Chantal Roggeman

Karolinska Institutet, Solna, Stockholm, Sweden

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Publications (11)46.93 Total impact

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    ABSTRACT: Limitations in the performance of working memory (WM) tasks have been characterized in terms of the number of items retained (capacity) and in terms of the precision with which the information is retained. The neural mechanisms behind these limitations are still unclear. Here we used a biological constrained computational model to study the capacity and precision of visuospatial WM. The model consists of two connected networks of spiking neurons. One network is responsible for storage of information. The other provides a nonselective excitatory input to the storage network. Simulations showed that this excitation boost could temporarily increase storage capacity but also predicted that this would be associated with a decrease in precision of the memory. This prediction was subsequently tested in a behavioral (38 participants) and fMRI (22 participants) experiment. The behavioral results confirmed the trade-off effect, and the fMRI results suggest that a frontal region might be engaged in the trial-by-trial control of WM performance. The average effects were small, but individuals differed in the amount of trade-off, and these differences correlated with the frontal activation. These results support a two-module model of WM where performance is determined both by storage capacity and by top-down influence, which can vary on a trial-by-trial basis, affecting both the capacity and precision of WM.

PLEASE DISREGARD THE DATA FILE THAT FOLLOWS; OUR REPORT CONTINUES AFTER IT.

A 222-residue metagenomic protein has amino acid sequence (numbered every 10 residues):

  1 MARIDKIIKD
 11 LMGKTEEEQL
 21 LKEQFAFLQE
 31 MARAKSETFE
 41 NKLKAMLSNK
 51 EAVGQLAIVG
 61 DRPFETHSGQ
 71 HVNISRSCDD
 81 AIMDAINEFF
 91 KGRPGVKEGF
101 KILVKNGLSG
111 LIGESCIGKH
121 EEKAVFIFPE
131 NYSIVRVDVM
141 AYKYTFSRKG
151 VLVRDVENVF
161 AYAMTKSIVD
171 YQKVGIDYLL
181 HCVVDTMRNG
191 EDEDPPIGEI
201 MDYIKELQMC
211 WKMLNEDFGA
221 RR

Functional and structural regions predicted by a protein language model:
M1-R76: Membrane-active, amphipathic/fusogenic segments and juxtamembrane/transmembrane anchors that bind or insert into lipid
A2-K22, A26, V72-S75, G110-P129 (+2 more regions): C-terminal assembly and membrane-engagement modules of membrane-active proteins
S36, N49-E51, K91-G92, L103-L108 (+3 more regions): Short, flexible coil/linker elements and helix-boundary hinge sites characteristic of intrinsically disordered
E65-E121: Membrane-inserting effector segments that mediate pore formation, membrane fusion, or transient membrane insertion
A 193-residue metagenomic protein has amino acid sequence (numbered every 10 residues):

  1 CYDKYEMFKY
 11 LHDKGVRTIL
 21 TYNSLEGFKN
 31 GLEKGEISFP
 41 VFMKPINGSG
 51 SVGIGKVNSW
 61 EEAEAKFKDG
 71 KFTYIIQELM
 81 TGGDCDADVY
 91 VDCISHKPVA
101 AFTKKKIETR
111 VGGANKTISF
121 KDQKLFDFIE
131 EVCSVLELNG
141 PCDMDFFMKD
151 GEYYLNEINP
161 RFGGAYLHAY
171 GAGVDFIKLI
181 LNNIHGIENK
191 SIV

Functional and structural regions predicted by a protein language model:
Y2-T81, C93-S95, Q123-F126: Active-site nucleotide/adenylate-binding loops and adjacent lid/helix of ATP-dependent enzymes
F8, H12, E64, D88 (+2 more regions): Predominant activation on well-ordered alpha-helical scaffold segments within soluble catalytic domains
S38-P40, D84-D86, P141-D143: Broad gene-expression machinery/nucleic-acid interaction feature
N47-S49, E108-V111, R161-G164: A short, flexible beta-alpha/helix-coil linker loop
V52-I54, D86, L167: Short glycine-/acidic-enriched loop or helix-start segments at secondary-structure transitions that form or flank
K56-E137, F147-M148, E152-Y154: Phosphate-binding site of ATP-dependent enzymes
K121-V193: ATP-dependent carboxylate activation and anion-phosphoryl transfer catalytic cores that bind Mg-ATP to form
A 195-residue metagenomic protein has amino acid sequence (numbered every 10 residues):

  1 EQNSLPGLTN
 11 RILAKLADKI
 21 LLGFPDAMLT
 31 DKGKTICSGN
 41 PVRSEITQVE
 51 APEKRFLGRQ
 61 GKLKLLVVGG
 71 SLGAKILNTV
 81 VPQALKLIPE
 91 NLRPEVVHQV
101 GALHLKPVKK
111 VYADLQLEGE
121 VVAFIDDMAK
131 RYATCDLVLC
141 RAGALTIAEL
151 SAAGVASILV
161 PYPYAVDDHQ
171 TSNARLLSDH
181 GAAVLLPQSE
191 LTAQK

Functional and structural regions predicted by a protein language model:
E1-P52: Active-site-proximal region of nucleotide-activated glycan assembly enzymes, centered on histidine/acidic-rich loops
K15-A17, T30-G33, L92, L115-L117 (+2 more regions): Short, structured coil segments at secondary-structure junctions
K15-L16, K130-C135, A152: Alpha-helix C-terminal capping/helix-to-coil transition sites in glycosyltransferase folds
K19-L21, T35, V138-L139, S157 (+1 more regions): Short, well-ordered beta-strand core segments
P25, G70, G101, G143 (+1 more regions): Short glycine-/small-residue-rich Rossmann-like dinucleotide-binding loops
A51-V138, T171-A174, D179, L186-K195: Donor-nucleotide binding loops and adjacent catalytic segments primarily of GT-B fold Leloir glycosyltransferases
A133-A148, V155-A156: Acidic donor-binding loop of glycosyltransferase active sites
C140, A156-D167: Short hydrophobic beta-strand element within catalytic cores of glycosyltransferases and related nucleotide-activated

Journal of Cognitive Neuroscience 09/2013; DOI:10.1162/jocn_a_00485 · 4.49 Impact Factor
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    Senne Braem, Tom Verguts, Chantal Roggeman, Wim Notebaert
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    ABSTRACT: Both cognitive conflict (e.g. Verguts & Notebaert, 2009) and reward signals (e.g. Waszak & Pholulamdeth, 2009) have been proposed to enhance task-relevant associations. Bringing these two notions together, we predicted that reward modulates conflict-based sequential adaptations in cognitive control. This was tested combining either a single flanker task (Experiment 1) or a task-switch paradigm (Experiment 2) with performance-related rewards. Both experiments confirmed that adaptations after conflict were modulated by reward. In the flanker task, this resulted in increased conflict adaptation after rewarded trials. In the task-switching experiment, reward increased the conflict-modulated switch cost. Interestingly, both adaptations to conflict disappeared after no-reward trials. Moreover, individual differences in participants' sensitivity to reward predicted these reward modulations of trial-to-trial adaptations. These findings shed new light on the exact role of cognitive conflict in shaping subsequent behavior.